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Book details
  • Genre:SELF-HELP
  • SubGenre:Personal Growth / Self-Esteem
  • Language:English
  • Pages:126
  • eBook ISBN:9781623094744

Emotional Self-Management: A Woman's Guide

by Ilana Singer

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Overview
Sarah is plagued. She notices her boss's scowl, her husband's silence, her daughter's shyness, her co-workers' gossip. Constant, churning thoughts intrude and consume her attention. Remarks that her friends brush off easily stay with her. Commentary inside her head is more absorbing than the real information around her. She ends up in emotional jams and doesn't know how she got there or how to get out. Everyone, her physician, therapist, boss, friends and family, tell her she is too sensitive, that her susceptibility to attitudes, feelings or circumstances compromises her well-being. She has tried everything she knows to stop reacting and eliminate this burden. But her tendency to notice feelings and emotions, then analyze what the affect meant and how to reply returns to victimize her. Sarah, like most women, is unaware of the latest research on sensitivity (a woman's natural responsiveness to the emotional atmosphere around her). The capacity for rapid, involuntary responses to one's surroundings is a normal attribute, highly developed in women. Sarah could learn to capitalize on this asset. But, to date, no friend, professional or self-help book has delivered a workable strategy of how to operate differently. Sarah needs to build a mental format that conducts her mental affairs and circumvents her emotional distress. She needs reliable step-by-step direction. I have written such a book: Emotional Self-Management: A Woman's Guide. Who would buy this book? Women from 18 to 75, women who want to engage their own common sense and mental resources, women who want dependable, long-term solutions, not analysis. Today's woman wants to test-drive a strategy that allows her to progress at her own speed and in the privacy of her own head. The market is large. Recent studies show 2/3rds of working mothers and career women are at greater risk of stress than men. Reports also show grandmothers more susceptible to the wear and tear of child care than grandfathers.
Description
Sarah is plagued. She notices her boss's scowl, her husband's silence, her daughter's shyness, her co-workers' gossip. Constant, churning thoughts intrude and consume her attention. Remarks that her friends brush off easily stay with her. Commentary inside her head is more absorbing than the real information around her. She ends up in emotional jams and doesn't know how she got there or how to get out. Everyone, her physician, therapist, boss, friends and family, tell her she is too sensitive, that her susceptibility to attitudes, feelings or circumstances compromises her well-being. She has tried everything she knows to stop reacting and eliminate this burden. But her tendency to notice feelings and emotions, then analyze what the affect meant and how to reply returns to victimize her. Sarah, like most women, is unaware of the latest research on sensitivity (a woman's natural responsiveness to the emotional atmosphere around her). The capacity for rapid, involuntary responses to one's surroundings is a normal attribute, highly developed in women. Sarah could learn to capitalize on this asset. But, to date, no friend, professional or self-help book has delivered a workable strategy of how to operate differently. Sarah needs to build a mental format that conducts her mental affairs and circumvents her emotional distress. She needs reliable step-by-step direction. I have written such a book: Emotional Self-Management: A Woman's Guide. Who would buy this book? Women from 18 to 75, women who want to engage their own common sense and mental resources, women who want dependable, long-term solutions, not analysis. Today's woman wants to test-drive a strategy that allows her to progress at her own speed and in the privacy of her own head. The market is large. Recent studies show 2/3rds of working mothers and career women are at greater risk of stress than men. Reports also show grandmothers more susceptible to the wear and tear of child care than grandfathers. Not only will today's woman buy and keep the book, she will purchase copies for her friends and colleagues, her mother and aunts, her daughters and sisters. EMOTIONAL SELF-MANAGEMENT: A Woman's Guide successfully addresses a woman's needs. These easy-to-read sixteen chapters (187) put her on the road to emotional self-reliance, self-sufficiency and mental freedom.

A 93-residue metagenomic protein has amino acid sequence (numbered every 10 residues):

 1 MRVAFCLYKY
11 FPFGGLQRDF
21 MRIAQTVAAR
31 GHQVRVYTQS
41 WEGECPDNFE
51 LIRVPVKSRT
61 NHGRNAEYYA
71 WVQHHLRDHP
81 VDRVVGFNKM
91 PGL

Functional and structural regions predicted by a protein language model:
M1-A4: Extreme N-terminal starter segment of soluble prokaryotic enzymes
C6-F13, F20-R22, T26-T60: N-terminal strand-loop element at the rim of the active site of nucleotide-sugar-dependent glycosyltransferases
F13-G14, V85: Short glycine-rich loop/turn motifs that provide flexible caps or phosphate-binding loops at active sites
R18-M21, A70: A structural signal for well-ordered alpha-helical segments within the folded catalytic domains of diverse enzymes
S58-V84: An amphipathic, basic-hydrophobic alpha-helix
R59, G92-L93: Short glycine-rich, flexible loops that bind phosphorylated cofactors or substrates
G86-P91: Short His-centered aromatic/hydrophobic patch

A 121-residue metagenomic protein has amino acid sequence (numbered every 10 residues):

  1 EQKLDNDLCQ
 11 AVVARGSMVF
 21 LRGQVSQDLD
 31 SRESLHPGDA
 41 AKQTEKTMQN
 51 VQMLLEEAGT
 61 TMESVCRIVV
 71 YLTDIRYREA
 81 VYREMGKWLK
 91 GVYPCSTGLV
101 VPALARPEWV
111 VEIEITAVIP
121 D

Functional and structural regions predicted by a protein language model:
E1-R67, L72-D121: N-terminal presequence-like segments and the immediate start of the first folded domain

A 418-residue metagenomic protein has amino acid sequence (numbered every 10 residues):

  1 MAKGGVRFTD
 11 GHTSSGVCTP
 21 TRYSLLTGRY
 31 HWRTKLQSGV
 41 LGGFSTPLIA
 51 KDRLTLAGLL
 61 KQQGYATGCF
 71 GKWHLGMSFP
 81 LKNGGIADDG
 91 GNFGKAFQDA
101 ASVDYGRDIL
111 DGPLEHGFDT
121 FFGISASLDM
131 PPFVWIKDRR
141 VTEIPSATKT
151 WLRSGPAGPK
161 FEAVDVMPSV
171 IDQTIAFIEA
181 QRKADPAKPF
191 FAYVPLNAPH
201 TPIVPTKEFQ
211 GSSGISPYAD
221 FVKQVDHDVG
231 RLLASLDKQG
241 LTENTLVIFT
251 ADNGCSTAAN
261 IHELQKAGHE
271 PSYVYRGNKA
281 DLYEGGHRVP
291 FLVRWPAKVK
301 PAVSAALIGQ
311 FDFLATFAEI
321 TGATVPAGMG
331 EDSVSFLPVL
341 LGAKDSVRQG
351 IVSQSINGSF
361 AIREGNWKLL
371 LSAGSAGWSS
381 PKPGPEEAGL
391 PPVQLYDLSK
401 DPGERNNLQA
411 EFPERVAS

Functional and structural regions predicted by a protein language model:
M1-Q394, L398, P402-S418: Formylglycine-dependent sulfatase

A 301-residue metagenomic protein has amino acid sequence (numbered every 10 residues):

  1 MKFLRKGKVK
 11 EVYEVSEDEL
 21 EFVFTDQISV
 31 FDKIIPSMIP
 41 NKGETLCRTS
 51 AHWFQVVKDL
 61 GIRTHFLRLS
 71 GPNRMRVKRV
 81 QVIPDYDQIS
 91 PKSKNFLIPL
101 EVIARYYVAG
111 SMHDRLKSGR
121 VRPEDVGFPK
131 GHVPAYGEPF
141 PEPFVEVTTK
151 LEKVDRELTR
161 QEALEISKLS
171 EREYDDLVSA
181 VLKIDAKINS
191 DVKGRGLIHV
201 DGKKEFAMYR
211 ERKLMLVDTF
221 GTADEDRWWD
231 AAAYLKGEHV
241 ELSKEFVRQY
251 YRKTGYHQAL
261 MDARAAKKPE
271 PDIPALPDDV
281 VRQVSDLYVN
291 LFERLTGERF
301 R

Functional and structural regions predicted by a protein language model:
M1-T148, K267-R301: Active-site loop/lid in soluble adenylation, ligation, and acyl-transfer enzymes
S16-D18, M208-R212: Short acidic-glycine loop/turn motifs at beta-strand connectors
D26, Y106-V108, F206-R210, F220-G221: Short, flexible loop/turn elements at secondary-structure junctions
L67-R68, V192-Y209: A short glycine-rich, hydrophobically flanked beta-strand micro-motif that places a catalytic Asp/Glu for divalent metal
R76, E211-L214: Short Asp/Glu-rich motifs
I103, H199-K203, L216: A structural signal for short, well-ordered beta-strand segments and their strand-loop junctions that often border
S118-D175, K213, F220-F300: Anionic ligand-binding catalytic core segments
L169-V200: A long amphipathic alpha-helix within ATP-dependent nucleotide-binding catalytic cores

About the author
Ilana Singer, Clinical Ethnologist, Professor of C-CTherapy®, Director of Women's Division. Professor Singer is a licensed psychotherapist in the human behavior field, since1972. Co-owner of the Center for Counter-Conditioning Therapy®, she established the Women's Division in 1985. As a Clinical Ethnologist, she teaches patients how to work with and conquer their mental turmoil. Professor Singer helped Oakland firestorm victims cope with their mental shock while they rebuilt their lives. For three years she wrote "The Therapist Column," published in the East Bay Journal for the firestorm community. Her published book, "Emotional Recovery After Natural Disasters: How to Get Back to Normal Life" tells how other victims of natural disasters can help themselves emotionally. She is a graduate of the University of California, Berkeley and California State University, Hayward. In Memory: In an atmosphere of sadness, the Center is obliged to announce the passing of our esteemed clinical colleague, Ilana Singer, on February the 2nd 2009. Her contribution to the clinical content of the Center's non-medical, mental health services are beyond dispute.
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